Although one could argue that people who get vaccinated every year probably do other things to stay healthy, this study did account for such things like sleep, exercise, diet, education and financial stability, at least to the best of their ability to eliminate these confounding factors.
Other vaccines such as the pneumococcal vaccine, shingles and DPT (diphtheria, pertussis tetanus booster) also showed lowered dementia risk in other studies, however they were much smaller studies.
Why would vaccines provide any benefit against dementia? The answer is not clear but it is hypothesized that it has to do with, in addition to not getting those infections, they lead to boosting the immune system in general, which allows inflammatory processes in the brain causing dementia to be reduced. There may be improved clearance of inflammatory amyloid plaques which build up, impairing nerve conduction in the brain. Even Dr. Alois Alzheimer, who first described this disease ~ 1900, thought that there may be an infectious/inflammatory process contributing to the disease named after him.
What about the Covid vaccine? We just don’t know yet but it will likely prove to also lower dementia risk. We already know that the SARS-Cov-2 virus does attack the brain causing neuro inflammation so preventing infection would obviously reduce that contributor to cognitive decline.
As far as other strategies to reduce the risks of dementia, or at least delay it or slow its progression, there is a lot we can do. Even if you have any of the predisposing genetic mutations. There is a saying that “genetics loads the gun but lifestyle pulls the trigger”.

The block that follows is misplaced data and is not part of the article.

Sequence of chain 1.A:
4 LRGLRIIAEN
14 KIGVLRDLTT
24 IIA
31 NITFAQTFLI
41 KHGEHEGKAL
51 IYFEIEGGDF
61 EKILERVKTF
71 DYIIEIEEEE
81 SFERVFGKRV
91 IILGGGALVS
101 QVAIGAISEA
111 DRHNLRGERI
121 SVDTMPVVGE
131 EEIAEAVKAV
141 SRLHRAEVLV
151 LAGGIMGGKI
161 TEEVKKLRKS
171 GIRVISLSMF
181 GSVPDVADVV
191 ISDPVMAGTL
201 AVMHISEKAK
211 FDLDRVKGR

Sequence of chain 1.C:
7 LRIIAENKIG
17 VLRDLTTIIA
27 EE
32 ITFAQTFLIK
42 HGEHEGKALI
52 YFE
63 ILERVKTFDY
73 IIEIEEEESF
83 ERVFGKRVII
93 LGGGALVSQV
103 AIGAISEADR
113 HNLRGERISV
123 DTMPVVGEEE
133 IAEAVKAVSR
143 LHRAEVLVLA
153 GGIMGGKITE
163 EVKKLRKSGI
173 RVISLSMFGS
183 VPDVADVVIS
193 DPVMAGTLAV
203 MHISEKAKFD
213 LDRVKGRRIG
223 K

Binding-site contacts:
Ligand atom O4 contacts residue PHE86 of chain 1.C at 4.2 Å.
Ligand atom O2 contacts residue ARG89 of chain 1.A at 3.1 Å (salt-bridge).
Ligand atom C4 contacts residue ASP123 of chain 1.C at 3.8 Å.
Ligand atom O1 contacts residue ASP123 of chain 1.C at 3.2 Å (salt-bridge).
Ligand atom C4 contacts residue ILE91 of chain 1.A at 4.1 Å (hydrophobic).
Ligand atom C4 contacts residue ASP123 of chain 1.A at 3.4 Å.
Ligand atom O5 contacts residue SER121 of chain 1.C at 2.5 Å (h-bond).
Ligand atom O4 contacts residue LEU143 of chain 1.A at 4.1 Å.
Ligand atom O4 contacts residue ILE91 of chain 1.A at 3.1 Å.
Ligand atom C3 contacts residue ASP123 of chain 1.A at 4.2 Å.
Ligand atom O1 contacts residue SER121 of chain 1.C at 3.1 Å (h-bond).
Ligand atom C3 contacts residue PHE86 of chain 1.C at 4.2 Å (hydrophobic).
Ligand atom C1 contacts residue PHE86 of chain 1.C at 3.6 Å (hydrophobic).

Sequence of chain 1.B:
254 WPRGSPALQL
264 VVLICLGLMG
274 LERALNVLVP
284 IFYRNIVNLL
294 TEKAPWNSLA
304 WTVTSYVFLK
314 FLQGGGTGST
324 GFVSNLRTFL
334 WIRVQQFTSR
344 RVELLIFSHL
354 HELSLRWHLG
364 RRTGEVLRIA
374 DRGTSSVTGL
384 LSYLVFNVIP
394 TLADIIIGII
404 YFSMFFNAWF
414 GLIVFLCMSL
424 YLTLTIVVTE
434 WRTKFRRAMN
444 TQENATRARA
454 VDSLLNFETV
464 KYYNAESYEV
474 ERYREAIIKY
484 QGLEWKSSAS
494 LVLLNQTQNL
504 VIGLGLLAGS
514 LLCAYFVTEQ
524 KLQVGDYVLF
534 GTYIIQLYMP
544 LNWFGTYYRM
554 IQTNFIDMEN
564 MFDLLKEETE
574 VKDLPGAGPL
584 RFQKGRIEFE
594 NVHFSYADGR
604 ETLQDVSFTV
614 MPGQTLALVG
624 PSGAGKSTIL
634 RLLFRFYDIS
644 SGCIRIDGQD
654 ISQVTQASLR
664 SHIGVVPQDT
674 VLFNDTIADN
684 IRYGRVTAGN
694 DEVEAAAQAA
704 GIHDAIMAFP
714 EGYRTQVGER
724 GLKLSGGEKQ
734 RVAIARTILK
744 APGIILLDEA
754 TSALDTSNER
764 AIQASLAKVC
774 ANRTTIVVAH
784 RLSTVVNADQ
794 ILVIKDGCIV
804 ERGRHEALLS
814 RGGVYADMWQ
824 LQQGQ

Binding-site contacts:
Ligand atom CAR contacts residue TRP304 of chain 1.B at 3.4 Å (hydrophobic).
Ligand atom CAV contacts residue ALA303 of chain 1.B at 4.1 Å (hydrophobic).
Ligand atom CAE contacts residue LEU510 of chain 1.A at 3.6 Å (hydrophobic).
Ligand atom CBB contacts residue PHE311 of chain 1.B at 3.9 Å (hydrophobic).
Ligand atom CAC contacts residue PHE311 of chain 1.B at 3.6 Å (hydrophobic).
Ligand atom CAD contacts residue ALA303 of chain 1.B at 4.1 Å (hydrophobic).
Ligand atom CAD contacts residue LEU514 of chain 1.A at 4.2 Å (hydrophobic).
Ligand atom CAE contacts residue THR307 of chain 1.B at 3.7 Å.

EXERCISE. One study showed that even walking briskly for 40 minutes 3x a week reduced the risks and even reversed some early cognitive changes. The hippocampus, the area of the brain responsible for memory, actually grows in those who maintain a regular exercise regimen. There are various benefits of exercise, but one significant one is that it leads to the production of BDNF (brain derived neurotrophic factor), a molecule which improves synaptic connections in the brain and even grows brain tissue. The more you exercise, the better. All forms are good. Some resistance training adds the benefit of strengthening muscles and bones, which is also very important as we age.
SLEEP. Chronically poor sleep has a significant impact on the development of cognitive decline and dementia. Shoot for 7-8 good quality hours a night. There are lots of strategies to improve your sleep. I have a lot about this on my website linked here https://doctorchuma.com/other-wellness-issues/#SLEEP_BETTER.